What unusual vegetables should I grow that I've never heard of?


I’m growing Chaya (Cnidoscolus chayamansa), Florida Pistachio (edible Jatropha curcas), Enset and Chocola (Jarilla chocola)


I’m dying to grow peas, I’ve got my eye on the tendril varieties, but I don’t think they could take my heat. I tried Fava Beans (a close relative) just before summer, a variety originally from Guatemala, and the plants were struck with a blight. None survived to flowering, though I blame the blight a bit less than the heat and dryness – I didn’t irrigate.

I’m growing a day-neutral variety of Winged Bean from Baker Creek Seeds. The plants died back to the roots after giving me a pair of pods, and they’ve now grown back and are flowering profusely, with one big pod so far. My hand for scale in the last picture (with a pair of purple yam bulbils):

I tried Hopniss (Nutty #3 from OIKOS), but vine growth was somewhat meager the first season. With one survivor, I’m hoping the tuber will put on some more growth this season, and multiply into more tubers for propagation. I’m not sure if this particular variety sets seed on its own. Both of these bean species are sharing containers with yam vines, so that may account for decreased vigor.


That’s Peperomia pellucida alright. It’s a fairly common weed here, but nobody eats it. I’ve tried it, and found its flavor strangely minty, though I don’t recall the nuances (it’s been a while).

@cousinfloyd @Hillbillyhort

I’m collecting yams. Chinese Yam hasn’t been as vigorous for me as I’d like, but it’s a survivor, and with good starchy flavor. I got purple yams, Guinea yams, and several edible air potatoes to name a few. Yams are awesome! I also have Cocoyams (Colocasia esculenta, Xanthosoma spp. & Amorphophallus paeoniifolius).


I tried Oca early this year (varieties Mockrocks, Sockeye and Puka Ñawi), with Ulluco (Queets), Mashua (Copalis) and Mauka (seed-grown Blanco), all from Cultivariable. All I can say is, they really don’t like heat. Mashua was hit the worst, I fried one tuber by planting it in a sunny location. I placed the second one in deep shade, but while it did put out meager growth, it eventually succumbed to a stem rot (still not sure what dealt the killing blow, but the heat didn’t help).

Mauka put on some pretty good growth initially, but as the seasons got hotter, it would occasionally die back and return small. I put it in shade near the Mashua (though brighter), and it exploded with growth again. I lost 3 plants after returning them to the sun, and have one lone survivor, which I plan to put in a shady spot in-ground once it puts on a bit of growth.

Oca and Ulluco did surprisingly well for me, for a time, but between the excessively moist soil I used for them and the shady location, they started succumbing to stem rot. They died around the same time as some of the Mauka, after putting their containers in full sun.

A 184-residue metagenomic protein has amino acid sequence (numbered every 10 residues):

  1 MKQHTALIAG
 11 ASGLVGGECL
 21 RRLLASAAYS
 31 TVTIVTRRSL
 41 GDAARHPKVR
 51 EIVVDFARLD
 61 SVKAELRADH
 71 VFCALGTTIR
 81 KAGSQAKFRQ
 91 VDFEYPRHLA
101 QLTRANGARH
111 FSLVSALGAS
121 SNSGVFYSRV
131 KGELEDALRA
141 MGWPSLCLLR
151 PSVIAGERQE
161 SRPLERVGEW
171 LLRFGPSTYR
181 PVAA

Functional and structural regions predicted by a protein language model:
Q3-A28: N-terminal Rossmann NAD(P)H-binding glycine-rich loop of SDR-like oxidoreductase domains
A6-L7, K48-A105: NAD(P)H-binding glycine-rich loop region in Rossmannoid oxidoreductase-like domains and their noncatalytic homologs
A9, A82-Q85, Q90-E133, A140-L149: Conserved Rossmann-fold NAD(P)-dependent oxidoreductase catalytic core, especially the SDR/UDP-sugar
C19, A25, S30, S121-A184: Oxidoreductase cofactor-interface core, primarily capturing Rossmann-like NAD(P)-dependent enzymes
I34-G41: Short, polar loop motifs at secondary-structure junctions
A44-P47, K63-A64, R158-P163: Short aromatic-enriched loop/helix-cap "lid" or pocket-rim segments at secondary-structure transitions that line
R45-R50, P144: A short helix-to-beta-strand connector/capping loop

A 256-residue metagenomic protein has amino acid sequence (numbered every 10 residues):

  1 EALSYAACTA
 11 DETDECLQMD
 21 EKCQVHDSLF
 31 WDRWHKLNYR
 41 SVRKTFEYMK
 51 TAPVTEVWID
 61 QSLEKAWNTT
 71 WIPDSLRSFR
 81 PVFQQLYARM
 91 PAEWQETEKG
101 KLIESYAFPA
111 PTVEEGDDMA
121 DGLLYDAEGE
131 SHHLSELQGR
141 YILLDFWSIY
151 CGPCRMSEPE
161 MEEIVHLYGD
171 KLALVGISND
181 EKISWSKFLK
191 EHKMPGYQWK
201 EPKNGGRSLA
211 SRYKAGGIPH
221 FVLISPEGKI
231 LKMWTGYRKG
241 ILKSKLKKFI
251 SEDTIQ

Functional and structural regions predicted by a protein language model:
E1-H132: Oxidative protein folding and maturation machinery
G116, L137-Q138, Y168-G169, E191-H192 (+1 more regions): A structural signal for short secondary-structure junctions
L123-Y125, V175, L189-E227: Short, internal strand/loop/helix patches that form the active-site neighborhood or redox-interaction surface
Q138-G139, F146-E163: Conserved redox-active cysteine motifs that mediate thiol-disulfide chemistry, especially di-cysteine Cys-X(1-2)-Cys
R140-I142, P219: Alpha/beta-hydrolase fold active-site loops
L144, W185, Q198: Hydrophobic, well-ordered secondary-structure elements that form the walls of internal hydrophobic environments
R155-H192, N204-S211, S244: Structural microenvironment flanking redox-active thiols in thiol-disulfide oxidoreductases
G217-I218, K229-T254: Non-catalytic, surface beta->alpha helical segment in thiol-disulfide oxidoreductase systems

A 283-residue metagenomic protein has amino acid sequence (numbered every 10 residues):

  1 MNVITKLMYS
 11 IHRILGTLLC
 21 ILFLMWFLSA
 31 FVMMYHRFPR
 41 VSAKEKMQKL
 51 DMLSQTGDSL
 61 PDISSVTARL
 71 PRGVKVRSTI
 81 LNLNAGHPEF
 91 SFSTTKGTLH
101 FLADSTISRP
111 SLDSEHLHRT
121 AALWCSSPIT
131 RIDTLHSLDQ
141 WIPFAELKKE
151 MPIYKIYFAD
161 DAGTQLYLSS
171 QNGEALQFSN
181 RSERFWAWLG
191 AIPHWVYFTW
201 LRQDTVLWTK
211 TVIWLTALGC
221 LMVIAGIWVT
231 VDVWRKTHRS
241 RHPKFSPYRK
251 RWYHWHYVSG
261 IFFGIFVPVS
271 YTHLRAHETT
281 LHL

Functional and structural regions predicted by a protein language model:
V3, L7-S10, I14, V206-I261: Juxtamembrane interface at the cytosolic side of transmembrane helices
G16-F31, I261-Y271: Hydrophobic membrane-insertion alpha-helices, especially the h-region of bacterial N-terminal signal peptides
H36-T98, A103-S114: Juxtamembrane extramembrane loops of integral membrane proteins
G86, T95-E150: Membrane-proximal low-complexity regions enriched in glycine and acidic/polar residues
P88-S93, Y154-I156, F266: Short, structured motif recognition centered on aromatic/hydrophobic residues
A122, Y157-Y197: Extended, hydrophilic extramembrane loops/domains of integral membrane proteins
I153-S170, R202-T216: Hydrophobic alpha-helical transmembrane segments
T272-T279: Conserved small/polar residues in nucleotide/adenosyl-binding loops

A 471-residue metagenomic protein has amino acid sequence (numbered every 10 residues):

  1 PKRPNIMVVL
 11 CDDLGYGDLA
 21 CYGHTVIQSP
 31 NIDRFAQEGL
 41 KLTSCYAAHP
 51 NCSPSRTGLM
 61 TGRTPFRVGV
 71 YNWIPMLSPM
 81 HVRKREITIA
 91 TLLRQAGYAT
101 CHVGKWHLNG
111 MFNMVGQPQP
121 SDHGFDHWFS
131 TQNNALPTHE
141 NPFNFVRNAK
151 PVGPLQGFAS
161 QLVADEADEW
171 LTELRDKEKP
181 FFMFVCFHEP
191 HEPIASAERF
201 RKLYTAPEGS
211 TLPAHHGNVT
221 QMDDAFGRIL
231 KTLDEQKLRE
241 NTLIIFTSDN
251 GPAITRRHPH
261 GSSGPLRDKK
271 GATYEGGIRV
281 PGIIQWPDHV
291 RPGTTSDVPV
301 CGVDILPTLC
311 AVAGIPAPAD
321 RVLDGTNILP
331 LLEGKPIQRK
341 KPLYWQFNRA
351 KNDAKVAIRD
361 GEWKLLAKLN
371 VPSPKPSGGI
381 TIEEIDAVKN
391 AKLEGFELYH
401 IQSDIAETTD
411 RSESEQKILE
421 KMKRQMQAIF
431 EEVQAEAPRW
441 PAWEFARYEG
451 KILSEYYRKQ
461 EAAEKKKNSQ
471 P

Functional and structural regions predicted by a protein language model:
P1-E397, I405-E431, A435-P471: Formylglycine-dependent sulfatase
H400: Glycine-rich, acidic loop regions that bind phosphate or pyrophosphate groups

I did neglect my plants in preparation for some family travels, which I feel contributed strongly to my Andean Tubers’ demise. I doubt Mashua will ever do well for me, but I think there’s a legitimately decent chance that Oca and Ulluco would do well for me, provided I plant them directly in the ground, in a well-drained yet irrigated, brightly shaded location (I’ve got a spot behind the house, near the vegetable garden, which would be the perfect spot, with mostly morning sun). I haven’t had a chance to try the others yet, but I placed an order for Oca (Wishkah), which I’m hoping to do better with this time around.

The last Andean tuber, common for y’all but exotic when grown in my neck of the woods, is the humble potato. I’ve sent again for some GRIN accesions, aiming to develop them for a tropical environment. Heat, moisture, pest and disease resistance, pigmentation, all of that, in diploid, tetraploid and wild stock. Tuberosum, andigena, phureja, cardiophyllum, ehrenbergii, and a few other wild species. I predict heavy losses in the first seasons, but once the survivors are apparent, selecting and improving upon the best performers should be simple enough. In the meantime, Potato Mint (Plectranthus rotundifolius) is giving me decent harvests.


@Caesar the kind I’m talking about are cowpeas, Vigna unguiculata, aka black-eyed peas, cream peas, lady peas, crowder pea, purple hull peas, etc. Same species as yard long beans. They absolutely thrive on heat. The zipper cream peas I grow taste a bit like sweet peas, but are much earthier. I got mine from Southern Exposure. http://www.southernexposure.com/vegetables-southern-peas-cowpeas-c-3_121.html?zenid=7FogGCZD6WRHXBJXgk2WF0

I’m sorry to hear about your fava beans! Those can be really tricky unless the climate is just right, but they are so worth it when it does work out. You might try Vroma fava, which is supposed to be a bit more heat tolerant. From my experience, it’s only a little more.


Understood. And thanks for the link! I’ll be looking into those Zipper Cream peas (and the Vroma). ¿Are yard long beans any good?